Although Republican losses during this election cycle were ubiquitous, leaders and students of Young America’s Foundation — an organization bringing the conservative movement to college campuses — focused on what it considered to be the positive aspects of the elections at its annual West Coast Leadership Conference this weekend. Held at Fess Parker’s Doubletree Resort, a host of guest speakers — many of them having become involved in YAF when they were in college — looked to America’s youth to continue the advance of conservative values in American politics. “Our future lies not in Republicans acting more like Democrats, but Republicans acting like Republicans,” said Ron Nehring, the state chair of the California Republican Party and one of the speakers at Saturday’s well-attended event.
An offshoot of Youth for Goldwater — which supported Barry Goldwater, the GOP candidate who lost the 1964 presidential race to Lyndon Johnson — YAF was formed in 1969 as a conservative outreach organization. Nehring said he was among the ranks of young Goldwater supporters who became involved in YAF, later extending his enthusiastic support to the Reagan administration. YAF informational materials state a dedication to President Ronald Reagan’s principles. The organization purchased Rancho del Cielo — Reagan’s Western White House in Santa Barbara County — in 1998 to “preserve it as a living monument to Reagan’s accomplishments.”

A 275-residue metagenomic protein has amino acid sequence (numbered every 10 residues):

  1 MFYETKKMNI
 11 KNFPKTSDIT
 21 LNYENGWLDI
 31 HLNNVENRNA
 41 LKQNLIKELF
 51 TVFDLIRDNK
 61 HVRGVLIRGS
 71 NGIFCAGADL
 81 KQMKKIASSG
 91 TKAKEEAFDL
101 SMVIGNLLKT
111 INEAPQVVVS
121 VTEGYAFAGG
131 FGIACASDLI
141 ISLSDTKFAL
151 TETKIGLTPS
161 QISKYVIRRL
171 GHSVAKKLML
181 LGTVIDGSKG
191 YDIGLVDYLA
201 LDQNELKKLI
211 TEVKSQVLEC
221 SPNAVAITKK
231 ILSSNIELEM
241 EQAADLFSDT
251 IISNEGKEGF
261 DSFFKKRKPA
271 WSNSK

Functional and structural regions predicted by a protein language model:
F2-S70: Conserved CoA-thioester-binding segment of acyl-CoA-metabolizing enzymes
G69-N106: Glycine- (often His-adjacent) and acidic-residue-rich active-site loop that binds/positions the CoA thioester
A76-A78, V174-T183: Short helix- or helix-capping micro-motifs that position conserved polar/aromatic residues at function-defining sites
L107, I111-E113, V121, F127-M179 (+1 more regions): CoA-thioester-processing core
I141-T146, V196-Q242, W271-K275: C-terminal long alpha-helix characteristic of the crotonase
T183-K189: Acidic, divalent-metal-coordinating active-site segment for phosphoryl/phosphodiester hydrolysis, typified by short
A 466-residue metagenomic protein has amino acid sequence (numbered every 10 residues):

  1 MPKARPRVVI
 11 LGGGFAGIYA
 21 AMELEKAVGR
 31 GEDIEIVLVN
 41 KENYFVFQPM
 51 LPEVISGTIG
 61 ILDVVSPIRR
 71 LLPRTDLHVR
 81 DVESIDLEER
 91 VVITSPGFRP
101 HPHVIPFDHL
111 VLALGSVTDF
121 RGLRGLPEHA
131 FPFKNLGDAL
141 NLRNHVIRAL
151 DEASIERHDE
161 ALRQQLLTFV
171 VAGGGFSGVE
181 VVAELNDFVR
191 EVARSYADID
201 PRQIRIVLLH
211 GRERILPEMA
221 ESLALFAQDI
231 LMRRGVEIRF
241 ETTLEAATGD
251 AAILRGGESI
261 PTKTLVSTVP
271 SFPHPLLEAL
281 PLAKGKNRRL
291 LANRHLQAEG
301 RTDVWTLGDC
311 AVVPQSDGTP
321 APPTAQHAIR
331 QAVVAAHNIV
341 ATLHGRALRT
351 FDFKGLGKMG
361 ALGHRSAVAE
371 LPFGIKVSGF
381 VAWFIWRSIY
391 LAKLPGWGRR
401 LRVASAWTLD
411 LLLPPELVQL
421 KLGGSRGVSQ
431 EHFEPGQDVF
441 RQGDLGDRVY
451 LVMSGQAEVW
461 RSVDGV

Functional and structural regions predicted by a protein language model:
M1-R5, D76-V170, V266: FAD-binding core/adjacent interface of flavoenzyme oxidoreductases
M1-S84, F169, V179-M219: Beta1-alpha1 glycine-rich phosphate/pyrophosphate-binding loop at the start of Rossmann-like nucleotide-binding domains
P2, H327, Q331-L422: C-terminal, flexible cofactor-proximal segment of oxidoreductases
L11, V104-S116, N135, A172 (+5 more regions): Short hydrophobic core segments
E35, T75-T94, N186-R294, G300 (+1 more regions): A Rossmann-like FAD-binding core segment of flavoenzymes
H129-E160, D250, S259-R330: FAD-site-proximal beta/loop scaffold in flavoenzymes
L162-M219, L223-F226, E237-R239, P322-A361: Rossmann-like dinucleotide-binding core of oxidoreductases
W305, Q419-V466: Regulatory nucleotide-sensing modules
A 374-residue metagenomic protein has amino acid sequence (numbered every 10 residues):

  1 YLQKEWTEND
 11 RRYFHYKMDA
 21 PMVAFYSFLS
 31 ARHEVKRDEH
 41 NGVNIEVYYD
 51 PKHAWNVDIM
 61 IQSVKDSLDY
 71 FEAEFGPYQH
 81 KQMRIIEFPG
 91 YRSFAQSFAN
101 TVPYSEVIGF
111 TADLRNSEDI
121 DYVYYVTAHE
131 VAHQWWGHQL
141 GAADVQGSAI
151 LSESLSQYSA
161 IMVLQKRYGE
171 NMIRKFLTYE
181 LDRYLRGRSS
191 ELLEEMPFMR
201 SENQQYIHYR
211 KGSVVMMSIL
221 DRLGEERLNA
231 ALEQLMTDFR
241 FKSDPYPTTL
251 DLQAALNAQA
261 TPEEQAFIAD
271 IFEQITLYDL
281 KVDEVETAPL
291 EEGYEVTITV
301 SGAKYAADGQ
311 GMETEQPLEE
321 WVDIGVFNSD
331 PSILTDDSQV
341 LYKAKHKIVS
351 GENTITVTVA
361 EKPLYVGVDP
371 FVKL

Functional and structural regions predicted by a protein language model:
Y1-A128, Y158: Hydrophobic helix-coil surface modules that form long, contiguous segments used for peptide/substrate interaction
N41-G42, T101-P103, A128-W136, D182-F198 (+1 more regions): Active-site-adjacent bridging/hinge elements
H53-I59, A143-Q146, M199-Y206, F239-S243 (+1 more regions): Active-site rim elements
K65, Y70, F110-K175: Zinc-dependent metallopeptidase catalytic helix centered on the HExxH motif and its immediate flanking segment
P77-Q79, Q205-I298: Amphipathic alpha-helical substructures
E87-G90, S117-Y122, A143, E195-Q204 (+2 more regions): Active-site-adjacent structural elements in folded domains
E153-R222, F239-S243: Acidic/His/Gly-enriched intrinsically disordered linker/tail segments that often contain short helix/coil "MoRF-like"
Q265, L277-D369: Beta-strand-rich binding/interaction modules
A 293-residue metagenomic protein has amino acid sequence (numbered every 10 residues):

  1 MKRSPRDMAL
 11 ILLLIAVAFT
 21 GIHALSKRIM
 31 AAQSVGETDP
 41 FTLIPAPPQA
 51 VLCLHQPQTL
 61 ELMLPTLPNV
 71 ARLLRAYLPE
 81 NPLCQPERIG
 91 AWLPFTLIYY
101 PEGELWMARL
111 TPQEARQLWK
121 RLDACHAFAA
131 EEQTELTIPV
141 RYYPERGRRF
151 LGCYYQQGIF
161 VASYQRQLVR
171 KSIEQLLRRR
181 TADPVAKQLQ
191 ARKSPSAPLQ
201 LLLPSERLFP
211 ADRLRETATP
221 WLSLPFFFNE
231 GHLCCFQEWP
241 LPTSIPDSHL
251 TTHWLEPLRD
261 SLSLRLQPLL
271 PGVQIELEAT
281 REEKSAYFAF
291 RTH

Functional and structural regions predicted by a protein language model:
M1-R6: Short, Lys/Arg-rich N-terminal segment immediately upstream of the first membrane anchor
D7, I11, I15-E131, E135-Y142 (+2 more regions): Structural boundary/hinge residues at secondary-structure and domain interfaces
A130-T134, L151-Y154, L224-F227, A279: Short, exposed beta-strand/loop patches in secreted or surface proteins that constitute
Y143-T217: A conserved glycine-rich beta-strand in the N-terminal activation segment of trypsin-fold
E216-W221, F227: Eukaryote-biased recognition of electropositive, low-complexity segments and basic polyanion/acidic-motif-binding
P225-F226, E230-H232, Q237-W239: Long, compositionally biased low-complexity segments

Representative Mark Souder, a Republican who has served Indiana’s 3rd Congressional District since 1995, spoke at the conference as well, urging college-aged conservatives to get involved, albeit not just in the political arena. “The biggest need we have is for young conservatives to get involved in radio, TV, books, movies, and scriptwriting to influence culture,” he said. “[Liberals] are shaping the debate.” Souder covered a range of subjects, including the potential threats posed by the People’s Republic of China and a resurgent Russian Federation. Although he voiced support for alternative energy, he told students to be realistic about the options available. “You are not going to power a GM pickup plant with a wind turbine,” he said, adding his conviction that too much regulation and less access to cheap energy is damaging to the economy and makes U.S. industry less competitive.
One of the main issues broached at this weekend’s conference was the role played by conservative student groups on college campuses that speakers said are largely geared toward liberal ideology. “The university is the ultimate intellectual bubble,” said syndicated conservative talk radio host Dennis Prager to students. “The mind is destroyed in liberal arts. God grants certain unalienable rights. In order to argue otherwise, you have to have gone to graduate school.” Prager, who referred to liberal cable news commentator Keith Olbermann as “the worst person in the world,” called peace activism “a form of auto eroticism. You feel good, but you don’t make any babies,” he said. “It is the U.S. and its power that keeps peace on earth. It won’t be, if it follows the left, the best country in the world.”